Where customers are adopting cloud models, Murphy said, they often need to resolve a conflict between their desire to move activities out of their own data centers, on the one hand; and regulatory requirements to maintain control over their data, on the other.

“What if, for example, you wanted to boot virtual machines in a cloud infrastructure, but because of a regulatory requirement, you were required to keep the virtual machine images in your own data centre?”

The other cloud-style application needing WAN storage acceleration is the exact inverse: a company taking advantage of storage-as-a-service models, but needing to access that block-based remote storage from the computers in their own data centers using that storage.

“Either way, you want to make the cloud as elastic as possible,” Murphy said.

Restoration – especially from cloud environments – is another challenge in the world of block-based storage that Murphy said needs to be addresses.


Storage traffic, WANs and clouds: from the SMB to the enterprise


While iSCSI isn’t pitched at the very large enterprise market, he said, “the problems you have to solve for that protocol are the same kinds of problems that reach right up to the very large enterprise.”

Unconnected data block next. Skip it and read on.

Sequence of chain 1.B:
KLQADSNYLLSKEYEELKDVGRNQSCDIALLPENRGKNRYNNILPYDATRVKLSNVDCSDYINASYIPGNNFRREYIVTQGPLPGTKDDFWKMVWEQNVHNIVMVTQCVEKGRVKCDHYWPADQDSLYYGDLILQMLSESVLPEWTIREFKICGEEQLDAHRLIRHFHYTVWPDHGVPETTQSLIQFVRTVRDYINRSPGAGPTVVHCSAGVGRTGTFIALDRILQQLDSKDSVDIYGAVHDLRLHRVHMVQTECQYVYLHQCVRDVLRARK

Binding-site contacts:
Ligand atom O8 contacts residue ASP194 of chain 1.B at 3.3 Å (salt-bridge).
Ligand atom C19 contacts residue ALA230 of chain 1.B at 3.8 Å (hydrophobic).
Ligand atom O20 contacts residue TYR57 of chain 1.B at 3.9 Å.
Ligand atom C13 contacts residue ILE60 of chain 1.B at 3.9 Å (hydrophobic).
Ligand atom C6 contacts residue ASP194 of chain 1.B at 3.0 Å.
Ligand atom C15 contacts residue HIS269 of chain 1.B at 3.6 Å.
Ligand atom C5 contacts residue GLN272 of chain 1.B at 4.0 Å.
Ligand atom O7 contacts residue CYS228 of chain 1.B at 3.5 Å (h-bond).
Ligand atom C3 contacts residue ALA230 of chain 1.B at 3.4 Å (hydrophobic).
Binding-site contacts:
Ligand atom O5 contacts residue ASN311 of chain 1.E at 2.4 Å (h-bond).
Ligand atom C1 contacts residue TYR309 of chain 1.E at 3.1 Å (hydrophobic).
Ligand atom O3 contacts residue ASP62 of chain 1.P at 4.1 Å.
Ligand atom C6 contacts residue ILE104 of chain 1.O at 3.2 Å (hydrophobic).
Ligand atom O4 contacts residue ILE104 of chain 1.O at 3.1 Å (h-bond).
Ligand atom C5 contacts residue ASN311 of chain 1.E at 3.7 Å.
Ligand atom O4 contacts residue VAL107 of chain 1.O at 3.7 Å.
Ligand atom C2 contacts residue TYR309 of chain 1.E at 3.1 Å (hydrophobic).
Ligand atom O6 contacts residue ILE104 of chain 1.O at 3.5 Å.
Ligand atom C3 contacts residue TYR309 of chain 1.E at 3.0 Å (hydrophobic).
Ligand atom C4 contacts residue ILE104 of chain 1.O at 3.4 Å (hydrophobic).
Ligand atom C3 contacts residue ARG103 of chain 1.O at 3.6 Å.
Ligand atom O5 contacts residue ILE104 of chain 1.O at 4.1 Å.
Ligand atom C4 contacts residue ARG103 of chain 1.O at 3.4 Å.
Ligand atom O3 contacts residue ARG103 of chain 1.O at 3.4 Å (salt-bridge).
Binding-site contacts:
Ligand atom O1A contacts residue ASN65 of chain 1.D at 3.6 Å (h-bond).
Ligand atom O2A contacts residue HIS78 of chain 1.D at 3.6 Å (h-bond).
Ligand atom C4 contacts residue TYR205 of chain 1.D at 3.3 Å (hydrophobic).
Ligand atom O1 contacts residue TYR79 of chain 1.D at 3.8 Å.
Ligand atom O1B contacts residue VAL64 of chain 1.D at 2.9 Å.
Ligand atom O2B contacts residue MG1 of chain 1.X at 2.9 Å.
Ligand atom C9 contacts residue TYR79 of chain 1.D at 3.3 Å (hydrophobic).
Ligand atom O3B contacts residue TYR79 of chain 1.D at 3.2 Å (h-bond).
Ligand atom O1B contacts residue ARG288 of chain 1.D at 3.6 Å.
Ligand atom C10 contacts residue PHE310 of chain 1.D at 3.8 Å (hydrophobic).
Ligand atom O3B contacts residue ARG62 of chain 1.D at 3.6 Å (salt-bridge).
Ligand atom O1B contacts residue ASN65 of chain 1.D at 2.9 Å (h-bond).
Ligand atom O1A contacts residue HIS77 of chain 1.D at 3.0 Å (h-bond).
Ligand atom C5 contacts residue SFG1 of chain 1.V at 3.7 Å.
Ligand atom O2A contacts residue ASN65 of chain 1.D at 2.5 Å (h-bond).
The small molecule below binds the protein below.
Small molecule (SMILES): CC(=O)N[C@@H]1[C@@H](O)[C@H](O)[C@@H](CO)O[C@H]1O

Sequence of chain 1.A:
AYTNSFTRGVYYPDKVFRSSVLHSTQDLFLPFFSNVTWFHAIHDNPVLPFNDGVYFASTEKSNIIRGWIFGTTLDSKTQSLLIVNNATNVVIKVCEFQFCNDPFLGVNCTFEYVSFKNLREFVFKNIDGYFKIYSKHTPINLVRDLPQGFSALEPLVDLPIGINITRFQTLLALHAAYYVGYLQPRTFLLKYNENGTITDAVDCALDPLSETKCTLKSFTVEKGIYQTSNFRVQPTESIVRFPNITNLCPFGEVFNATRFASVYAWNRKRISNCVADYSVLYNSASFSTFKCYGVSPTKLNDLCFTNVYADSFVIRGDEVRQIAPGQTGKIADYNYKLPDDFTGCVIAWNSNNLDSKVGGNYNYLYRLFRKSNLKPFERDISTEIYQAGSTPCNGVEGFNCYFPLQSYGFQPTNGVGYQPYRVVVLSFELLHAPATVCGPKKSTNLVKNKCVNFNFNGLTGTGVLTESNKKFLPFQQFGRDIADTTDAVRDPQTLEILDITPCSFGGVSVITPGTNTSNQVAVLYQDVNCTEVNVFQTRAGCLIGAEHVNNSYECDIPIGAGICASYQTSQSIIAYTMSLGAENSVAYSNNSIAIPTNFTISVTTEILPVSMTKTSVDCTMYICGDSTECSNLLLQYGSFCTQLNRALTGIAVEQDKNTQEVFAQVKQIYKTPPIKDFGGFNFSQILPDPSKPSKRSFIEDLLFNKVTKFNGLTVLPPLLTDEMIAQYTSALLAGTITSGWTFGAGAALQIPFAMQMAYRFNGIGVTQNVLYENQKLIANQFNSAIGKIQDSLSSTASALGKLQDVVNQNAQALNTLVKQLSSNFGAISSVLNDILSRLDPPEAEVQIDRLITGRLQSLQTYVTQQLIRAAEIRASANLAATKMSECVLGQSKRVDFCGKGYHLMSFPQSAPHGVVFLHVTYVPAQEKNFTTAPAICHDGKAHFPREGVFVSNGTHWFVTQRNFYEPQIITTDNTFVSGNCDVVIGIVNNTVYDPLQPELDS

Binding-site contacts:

Murphy cited one last use-case as an example: although minerals exploration is typically perceived as the kind of activity you find in very large enterprises, such organizations typically have lots of small remote sites.

Those remote sites, he said, generate lots of new, raw data out at the very edge of the network: the results of their geological scans, new maps, new analyses, all of which don’t fit the typical “lots of replicated data” assumptions of WAN acceleration.

“Today, people have to keep servers at the remote sites, because those sites generate lots of new data that’s not replicated, and is difficult to accelerate.”

When that problem is solved, Murphy said – when block data gets the same kind of acceleration as more mundane data types – then the storage can be concentrated back into the central site. That simplifies the remote site, since the engineers and geologists don’t need to maintain servers; and it would give data generated at the edge of the network the same kind of protection as data that always lived in the data centre.

Another driver, cited by both Nilsen and Murphy, is the never-ending growth in storage – something that hits the SME just as hard as the large enterprise.

In the SME, the never-ending growth in storage needs puts pressure on available space, and frequently means storage systems live in less-than-ideal environments, without the environmental protections that a bank can build into its data centre; while for the large enterprise, unending growth in storage is demanding both for cooling and ultimately real estate.

Again, the need is to get storage out into the cloud – and if the end-to-end trip can be in the block-based form that storage systems are accustomed to using, it becomes far less visible and therefore intrusive to the end users.

If, as Murphy expects, solutions arrive to these problems in the next year, the result should be a new phase of growth in the cloud services market.